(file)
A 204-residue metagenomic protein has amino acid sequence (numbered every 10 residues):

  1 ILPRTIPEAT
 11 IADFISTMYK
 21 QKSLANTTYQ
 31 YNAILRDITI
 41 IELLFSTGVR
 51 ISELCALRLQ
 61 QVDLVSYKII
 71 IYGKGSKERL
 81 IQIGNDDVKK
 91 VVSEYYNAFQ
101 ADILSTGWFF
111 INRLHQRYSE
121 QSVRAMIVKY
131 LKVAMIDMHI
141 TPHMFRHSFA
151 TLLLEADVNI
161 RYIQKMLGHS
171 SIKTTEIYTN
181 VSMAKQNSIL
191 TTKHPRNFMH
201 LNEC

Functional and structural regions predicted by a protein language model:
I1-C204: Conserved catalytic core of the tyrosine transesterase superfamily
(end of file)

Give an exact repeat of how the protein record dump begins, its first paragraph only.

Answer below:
A 204-residue metagenomic protein has amino acid sequence (numbered every 10 residues):